Just as the city starts to claw its way back from the pandemic, along come union agitators — oops, “organized labor” — to nip the rally in the bud.
Workers at both the big Amazon warehouse in Staten Island and at the giant “Roastery Reserve” Starbucks in Chelsea voted to unionize this week — the companies’ first two units in the city to be saddled with “collective bargaining.”
The last thing the still-struggling Big Apple needs is more private-sector unions on top of the ones that already sap the motivation out of our municipal workers, i.e, everyone “from accountants to zookeepers,” according to a boast on District Council 37’s Web site.
Unions punish not only the companies burdened with them, but their customers, too.
As The New York Times reported, Amazon’s “ability to speed packages to consumers is built on a vast chain of manual labor that is monitored down to the second. No one knows what will happen if the newly organized workers try to change that model or disrupt operations.”
Ever wonder why the Plaza Hotel’s landmarked Oak Room and Oak Bar are closed except for private events? Thank unaffordable contact terms imposed by Local 6 of the Hotel and Motel Trades Council.
Why are Broadway tickets so expensive? Musicians Local 802 has a historical stranglehold on orchestra staffing. There’s even a rule that every show must use a minimum number of performers based on a theater’s size, but not on how many performers are actually needed.
Union featherbedding was a major reason why the Second Avenue Subway was the “most expensive subway mile on earth” — costing $2.5 billion per mile compared to a similar project in Paris that cost just $450 million per mile.
The Newspaper Guild belonged to the cabal of print-industry unions that drove four New York daily newspapers out of business in the 1960s and came thisclose to doing the same to the New York Post in 1993 — a calamity averted only when union locals representing printers, pressmen, drivers and other crafts smartly chose not to sign onto the Guild’s suicidal strike mission.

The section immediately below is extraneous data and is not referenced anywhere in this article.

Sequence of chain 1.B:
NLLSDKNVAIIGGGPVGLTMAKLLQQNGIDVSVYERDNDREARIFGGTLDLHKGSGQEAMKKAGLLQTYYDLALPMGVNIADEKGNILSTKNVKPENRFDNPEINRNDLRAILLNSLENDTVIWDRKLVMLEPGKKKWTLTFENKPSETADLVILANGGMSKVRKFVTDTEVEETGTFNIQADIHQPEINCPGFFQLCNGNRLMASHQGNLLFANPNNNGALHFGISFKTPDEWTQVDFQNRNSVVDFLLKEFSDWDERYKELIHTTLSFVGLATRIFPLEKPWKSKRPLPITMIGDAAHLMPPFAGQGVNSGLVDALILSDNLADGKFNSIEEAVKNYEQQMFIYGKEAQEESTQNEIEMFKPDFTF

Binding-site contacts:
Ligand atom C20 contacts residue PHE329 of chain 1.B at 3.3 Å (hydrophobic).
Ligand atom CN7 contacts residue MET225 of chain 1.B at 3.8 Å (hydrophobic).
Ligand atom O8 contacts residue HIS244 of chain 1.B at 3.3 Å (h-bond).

Unions suck the economy dry in the guise of helping to provide hard-working stiffs a living wage. Public-employee union contracts guarantee members pension and medical coverage unavailable to the general public, and drain precious state and city funds for the benefit of a fortunate few. Meanwhile, as watchdog site Unionfacts.com puts it, “The American labor movement . . . is still plagued by rampant corruption, embezzlement, racketeering and influence from numerous organized crime organizations.”
But my loathing for unions is mostly based on life experience. Time and again, I saw union colleagues scour contract language in search of every loophole to do less work than a job requires. A friend once attended a funeral where, when rain delayed the service, the coffin lay exposed to the elements while gravediggers took a contract-mandated lunch hour.
My father was a shop steward at a Brooklyn factory until he was promoted to management — and swiftly learned that the same union work rules he once enforced made “management” impossible.
During a job in my college years at a Suffolk County supermarket, union representatives did nothing to help workers with genuine beefs but instead pocketed a percentage of our weekly paychecks.
Workers at the Stony Brook college cafeteria where I toiled were inexplicably covered by a health care union. The shop steward was a card-carrying communist party member who sometimes brought the kitchen to a halt just for fun, but did nothing to help employees burned by grease or cheated out of overtime.
Ironically, Starbucks founder Howard Schultz has long embraced labor-friendly woke rhetoric. He pampers employees with stock-sharing “partnerships” and other benefits rare in fast-food operations.
It remains to be seen how much more his Roastery workers will demand. Maybe a limit on how many Nitro Pepper Jerky Cold Brews they have to serve?
Of course, every revolution eats its own. Let’s just pray that these new “bargaining units” won’t devour the companies they mugged — or what’s left of our economy.